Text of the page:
He's just finishing up the new Corn Exchange Building and he has plans for a hotel in Beverly Hills and he's building all sorts of private homes. He's just coining money, naturally.

FAY:

Naturally.

MISS FISH:

And it just so happens he's not married!

FAY:

Now, look--!

SFX:

PHONE RINGS

MISS FISH:

Oh, excuse me, dear.

SFX:

RECEIVER UP

MISS FISH:

(INTO PHONE) Students' League Sitters Bureau, Amelia Fish speaking. ... (PLEASED) Oh! Good evening, Mr. Harrison! ... (SELF-CONSCIOUS CHUCKLE, FLATTERED) "Spike." (ANOTHER SELF-CONSCIOUS CHUCKLE) ... Miss Brooks, immediately? Oh, of course. Of course. ... Er, thank you -- "Spike." (MORE CHUCKLING)

SFX:

RECEIVER DOWN

FAY:

That was "Spike," huh?

MISS FISH:

Yes. Oh, and quite a coincidence. He wants you up there at his place right away to sit with Burdette.

FAY:

That dog is a case of arrested canine development.

MISS FISH:

Pity is akin to love! I read that somewhere.

FAY:

Okay, I'm going. But just remember, Miss Fish, this is a Sitters Bureau -- nothing more!

MFX:

BRIDGE ... THEN IN BG

SPIKE:

(INTO PHONE) Uh, this is Spike Harrison at Ten Sixty Los Altos Road. I wondered if Miss Brooks could come up again and-- Oh, that's fine. Thank you, Miss Fish.

MFX:

BRIEF TRANSITION ... THEN IN BG

SPIKE:

(INTO PHONE) This is Spike Harrison at ten sixty Los Altos Road. I wondered if-- Oh, that's fine. Thank you, Miss Fish.

MFX:

BRIEF TRANSITION ... THEN IN BG

SPIKE:

(INTO PHONE) This is Spike-- Oh, thank you, Miss Fish.

MFX:

BRIDGE, OUT ABRUPTLY AT [X]

SFX:

KNOCK AT FRONT DOOR ... [X] DOOR OPENS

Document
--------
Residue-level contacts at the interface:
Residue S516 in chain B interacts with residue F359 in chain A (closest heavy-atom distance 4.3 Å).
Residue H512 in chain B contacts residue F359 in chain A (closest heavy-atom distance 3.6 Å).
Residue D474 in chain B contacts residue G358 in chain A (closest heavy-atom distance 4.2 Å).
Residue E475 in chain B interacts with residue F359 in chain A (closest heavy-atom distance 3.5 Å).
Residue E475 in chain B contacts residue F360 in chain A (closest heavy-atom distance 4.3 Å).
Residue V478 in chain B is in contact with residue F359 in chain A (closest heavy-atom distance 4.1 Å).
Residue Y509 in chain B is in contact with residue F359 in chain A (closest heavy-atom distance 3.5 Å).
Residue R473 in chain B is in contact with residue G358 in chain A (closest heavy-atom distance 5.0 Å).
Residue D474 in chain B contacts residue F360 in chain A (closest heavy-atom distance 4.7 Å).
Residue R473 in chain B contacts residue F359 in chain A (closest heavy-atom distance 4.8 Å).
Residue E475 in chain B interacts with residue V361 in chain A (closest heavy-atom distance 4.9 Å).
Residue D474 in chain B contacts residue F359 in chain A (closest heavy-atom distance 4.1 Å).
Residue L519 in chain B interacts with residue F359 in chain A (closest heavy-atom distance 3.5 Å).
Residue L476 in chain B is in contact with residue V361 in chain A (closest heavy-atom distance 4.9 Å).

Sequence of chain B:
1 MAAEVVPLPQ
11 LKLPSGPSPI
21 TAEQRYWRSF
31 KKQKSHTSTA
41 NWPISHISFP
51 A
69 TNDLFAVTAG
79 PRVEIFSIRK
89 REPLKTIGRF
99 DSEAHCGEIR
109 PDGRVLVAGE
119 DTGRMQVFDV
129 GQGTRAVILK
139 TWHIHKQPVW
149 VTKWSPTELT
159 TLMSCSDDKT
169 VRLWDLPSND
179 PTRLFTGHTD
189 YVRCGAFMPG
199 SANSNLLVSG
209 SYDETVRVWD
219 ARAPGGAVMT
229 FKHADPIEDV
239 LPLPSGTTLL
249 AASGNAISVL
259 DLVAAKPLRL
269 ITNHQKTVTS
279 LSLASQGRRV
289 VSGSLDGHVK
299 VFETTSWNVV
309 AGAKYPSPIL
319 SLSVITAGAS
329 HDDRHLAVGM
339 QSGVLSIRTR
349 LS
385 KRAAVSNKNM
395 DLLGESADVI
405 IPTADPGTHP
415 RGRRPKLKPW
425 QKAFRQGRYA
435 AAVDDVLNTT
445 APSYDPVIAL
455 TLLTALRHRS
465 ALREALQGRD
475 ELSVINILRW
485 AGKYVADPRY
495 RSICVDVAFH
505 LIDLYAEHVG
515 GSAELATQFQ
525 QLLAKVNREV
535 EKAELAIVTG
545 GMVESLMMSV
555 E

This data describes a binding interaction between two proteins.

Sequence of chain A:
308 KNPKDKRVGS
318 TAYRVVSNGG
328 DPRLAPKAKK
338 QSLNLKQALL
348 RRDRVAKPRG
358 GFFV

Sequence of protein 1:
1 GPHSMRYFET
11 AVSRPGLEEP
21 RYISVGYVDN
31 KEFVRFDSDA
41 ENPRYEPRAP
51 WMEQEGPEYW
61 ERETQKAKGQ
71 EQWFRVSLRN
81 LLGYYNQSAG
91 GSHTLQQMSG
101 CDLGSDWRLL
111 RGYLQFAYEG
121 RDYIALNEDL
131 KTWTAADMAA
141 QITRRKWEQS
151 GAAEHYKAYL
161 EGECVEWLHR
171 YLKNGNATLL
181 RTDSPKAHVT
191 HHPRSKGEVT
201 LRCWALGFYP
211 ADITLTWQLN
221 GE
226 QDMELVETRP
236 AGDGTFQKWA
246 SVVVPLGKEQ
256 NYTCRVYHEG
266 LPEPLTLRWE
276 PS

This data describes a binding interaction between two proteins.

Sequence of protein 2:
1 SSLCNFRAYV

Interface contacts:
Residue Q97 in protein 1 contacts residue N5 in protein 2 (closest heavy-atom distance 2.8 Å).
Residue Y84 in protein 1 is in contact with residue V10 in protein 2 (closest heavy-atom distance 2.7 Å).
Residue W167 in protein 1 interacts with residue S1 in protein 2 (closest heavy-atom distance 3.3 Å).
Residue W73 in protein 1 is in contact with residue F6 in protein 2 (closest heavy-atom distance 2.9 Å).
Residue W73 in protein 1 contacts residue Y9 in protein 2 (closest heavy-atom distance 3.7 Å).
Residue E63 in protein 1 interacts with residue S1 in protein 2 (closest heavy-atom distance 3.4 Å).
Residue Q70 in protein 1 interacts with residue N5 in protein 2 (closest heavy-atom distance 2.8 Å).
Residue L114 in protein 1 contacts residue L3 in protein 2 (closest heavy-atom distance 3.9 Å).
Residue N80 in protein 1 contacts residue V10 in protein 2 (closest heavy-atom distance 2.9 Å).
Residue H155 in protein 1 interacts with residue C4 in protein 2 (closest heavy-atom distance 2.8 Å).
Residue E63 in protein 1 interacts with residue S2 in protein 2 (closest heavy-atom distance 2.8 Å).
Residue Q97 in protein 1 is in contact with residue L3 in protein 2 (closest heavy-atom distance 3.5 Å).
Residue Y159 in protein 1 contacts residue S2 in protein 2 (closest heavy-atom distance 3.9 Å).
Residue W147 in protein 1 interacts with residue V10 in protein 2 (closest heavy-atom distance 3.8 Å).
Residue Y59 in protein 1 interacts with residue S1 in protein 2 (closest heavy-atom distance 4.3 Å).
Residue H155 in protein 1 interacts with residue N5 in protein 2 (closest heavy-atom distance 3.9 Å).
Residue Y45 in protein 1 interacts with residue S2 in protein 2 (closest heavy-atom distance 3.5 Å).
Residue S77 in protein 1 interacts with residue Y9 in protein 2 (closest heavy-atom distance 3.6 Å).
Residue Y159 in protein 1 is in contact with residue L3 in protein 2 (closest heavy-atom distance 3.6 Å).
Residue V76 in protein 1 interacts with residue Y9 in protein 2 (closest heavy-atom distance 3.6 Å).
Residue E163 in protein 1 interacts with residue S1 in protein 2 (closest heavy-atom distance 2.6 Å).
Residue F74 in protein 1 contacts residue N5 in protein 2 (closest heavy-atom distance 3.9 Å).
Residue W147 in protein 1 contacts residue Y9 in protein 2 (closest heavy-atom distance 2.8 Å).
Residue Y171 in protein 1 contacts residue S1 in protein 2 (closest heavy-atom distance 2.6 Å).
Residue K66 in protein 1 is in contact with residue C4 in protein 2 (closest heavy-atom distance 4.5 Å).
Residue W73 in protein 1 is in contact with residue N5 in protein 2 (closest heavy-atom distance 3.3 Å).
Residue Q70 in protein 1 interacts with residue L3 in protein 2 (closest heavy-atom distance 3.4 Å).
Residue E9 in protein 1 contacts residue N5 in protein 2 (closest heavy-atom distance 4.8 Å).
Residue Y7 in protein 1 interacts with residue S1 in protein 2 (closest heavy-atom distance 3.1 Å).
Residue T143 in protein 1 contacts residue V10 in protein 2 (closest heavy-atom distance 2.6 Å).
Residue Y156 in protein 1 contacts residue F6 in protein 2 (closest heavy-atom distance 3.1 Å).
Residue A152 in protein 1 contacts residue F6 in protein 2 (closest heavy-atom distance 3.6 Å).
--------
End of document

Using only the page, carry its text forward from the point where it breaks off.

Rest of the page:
FAY:

Here I am again. It's getting to be a habit.

SPIKE:

Good evening, good evening. Come in, won't you?

FAY:

Thanks.

SFX:

FAY'S FOOTSTEPS IN ... FRONT DOOR CLOSES

SPIKE:

Do sit down, Miss Brooks.

FAY:

Where's Burdette?

SPIKE:

He's outside somewhere. He'll be glad to see you again.

FAY:

Last night, he had me down for the count of nine.

SPIKE:

After all the times you've been coming up here, he looks on you as a very dear and a very old friend.

FAY:

If he'd just look, I wouldn't mind so much.

SPIKE:

Er, Miss Brooks, is it all right if I call you Fay? After all, I've known you for five days.

FAY:

We might give it a whirl.

SPIKE:

Good. I notice you've another of those big books under your arm. I hope Burdette gives you a chance to read.

FAY:

I'm sorry I spoke harshly of Burdette the first time I was here. I guess it was that strip teaser you had with you. She upset me.

SPIKE:

Oh, she wasn't a strip teaser. That was Miss, uh--

FAY:

Uh, Kramer.

SPIKE:

Yes, Miss Kramer. I forget her first name, but her father's one of the biggest contractors in town.

FAY:

(THOUGHT SO) Mmmm.

SPIKE:

I had to be nice to her -- for business reasons.

FAY:

And that Miss Campbell you were out with the second night I was here--?

SPIKE:

Miss Campbell? (BEAT, REMEMBERS) Oh, Miss Campbell! Her brother's a wonderful boss carpenter.

FAY:

I see. And who is it to be tonight?

SPIKE:

It's a Miss, uh, Morrowsby. Just happens that her father is one of--

FAY:

Never mind, it doesn't matter.

SPIKE:

This is quite a formal affair I'm going to tonight so I may be later than usual.

FAY:

I'm very happy for you. (MOCK SOLEMN) Burdette and I will drink a toast to you at midnight.

SPIKE:

And I will drink to you at the same hour.

FAY:

(MORE SERIOUS) Look, Spike, will you be offended if I say something?

SPIKE:

No, not at all. What?

FAY:

I just wonder if - if you--

SPIKE:

You just wonder if what?

FAY:

(GIVES UP) Oh, I don't know what I wonder. Never mind.

SPIKE:

Maybe you aren't feeling well. Maybe I should take you home.

FAY:

You'd never get your foolish old buildings up if you wasted time on me. I'm all right. (EXHALES) Burdette and I will have a peachy time -- just the two of us.

SPIKE:

(MOVING OFF) Well, if you're sure it's all right, I'll push along.

FAY:

It's all right. Good night, Spike. And good contacting!

MFX:

BRIDGE

BIZ:

COLLEGE GIRLS CHATTER ... THEN IN BG

MISS FISH:

This is six nights in a row that Spike has asked for you.

FAY:

(GLUM) Yeah, I know.

MISS FISH:

He said -- and I quote -- "age cannot wither nor custom stale the infinite variety of your sitting."

FAY:

Uh huh.